Today is the last U.S. inflation data release of the year. This is even more important than tomorrow’s Fed meeting. No sensations are expected from it: the regulator will almost certainly raise the rate by 0.5%. But what will happen next will be determined by today’s data.
Many investors are off to a “low start” and are ready to buy at the slightest drop of positive news.
Going up? If the decline in inflation is strong, the S&P 500 will simply skyrocket, to as much as 8-10%. At least that’s what they say at JP Morgan. But for that to happen, the CPI would have to plummet from the current 7.7% to 6.9% right away. There is only a 5% chance of that happening.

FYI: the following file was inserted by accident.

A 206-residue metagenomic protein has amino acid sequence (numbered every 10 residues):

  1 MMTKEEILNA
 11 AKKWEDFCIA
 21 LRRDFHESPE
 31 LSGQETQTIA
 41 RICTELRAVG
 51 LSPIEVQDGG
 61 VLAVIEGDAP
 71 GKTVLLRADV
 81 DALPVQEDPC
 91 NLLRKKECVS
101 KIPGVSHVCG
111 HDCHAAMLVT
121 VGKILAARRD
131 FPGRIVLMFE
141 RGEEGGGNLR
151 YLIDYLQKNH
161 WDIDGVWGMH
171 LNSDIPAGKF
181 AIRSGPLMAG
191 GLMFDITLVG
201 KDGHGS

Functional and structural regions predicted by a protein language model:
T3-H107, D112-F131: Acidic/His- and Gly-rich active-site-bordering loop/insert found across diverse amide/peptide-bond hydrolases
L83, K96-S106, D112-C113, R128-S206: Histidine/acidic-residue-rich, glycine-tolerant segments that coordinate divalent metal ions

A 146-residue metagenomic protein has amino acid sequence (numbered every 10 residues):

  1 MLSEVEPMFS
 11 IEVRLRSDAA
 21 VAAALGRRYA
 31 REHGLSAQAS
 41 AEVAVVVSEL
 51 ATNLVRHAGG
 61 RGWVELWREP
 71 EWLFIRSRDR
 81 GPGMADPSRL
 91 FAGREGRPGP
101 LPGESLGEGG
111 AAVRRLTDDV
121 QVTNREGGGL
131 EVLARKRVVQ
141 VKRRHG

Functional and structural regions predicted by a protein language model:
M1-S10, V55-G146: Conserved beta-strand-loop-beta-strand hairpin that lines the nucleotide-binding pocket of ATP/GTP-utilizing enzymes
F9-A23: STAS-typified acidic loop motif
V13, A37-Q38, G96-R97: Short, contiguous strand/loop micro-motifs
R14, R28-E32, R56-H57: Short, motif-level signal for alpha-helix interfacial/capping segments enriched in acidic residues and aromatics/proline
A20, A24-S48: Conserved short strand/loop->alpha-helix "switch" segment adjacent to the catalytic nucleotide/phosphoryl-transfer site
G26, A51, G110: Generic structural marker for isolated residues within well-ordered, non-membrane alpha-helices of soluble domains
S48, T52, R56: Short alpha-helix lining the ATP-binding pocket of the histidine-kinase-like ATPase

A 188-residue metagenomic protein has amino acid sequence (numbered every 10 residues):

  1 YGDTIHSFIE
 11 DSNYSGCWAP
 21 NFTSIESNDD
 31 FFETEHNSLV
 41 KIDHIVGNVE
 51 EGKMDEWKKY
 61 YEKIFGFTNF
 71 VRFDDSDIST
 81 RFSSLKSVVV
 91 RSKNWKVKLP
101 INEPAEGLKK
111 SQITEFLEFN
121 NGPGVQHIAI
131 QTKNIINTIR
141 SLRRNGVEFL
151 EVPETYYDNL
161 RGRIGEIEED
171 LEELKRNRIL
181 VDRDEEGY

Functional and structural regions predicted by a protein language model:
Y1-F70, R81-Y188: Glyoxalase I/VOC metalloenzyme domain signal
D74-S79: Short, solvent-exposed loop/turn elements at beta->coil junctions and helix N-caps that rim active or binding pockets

Maybe at least some growth? JPM is still waiting more for today’s inflation data of 7.2-7.4%. That would still be a slowdown in price growth, so the markets could very well gain 2%-3%.
And inflation does have reason to slow down. The price of services (not including housing) in the U.S. has been rising more slowly. In October they added only 0.3% – noticeably lower than the 0.5% gain in September. Housing, too, is cooling down. But it’s still hard to turn around a mammoth like today’s U.S. inflation – the price slowdown will be gradual.
What’s the bottom line? A 10% rise in the S&P 500, of course, is unlikely. The problems aren’t going anywhere, the labor market is still strong. But a slight slowdown in inflation and a moderately positive market – why not?
By the way, from the beginning of 2023, annual inflation will slow down – at least because of the base effect. After all, the new prices will be compared to last year’s prices – already high. But that’s no reason to kid yourself: you have to look at the slowdown in price growth month by month.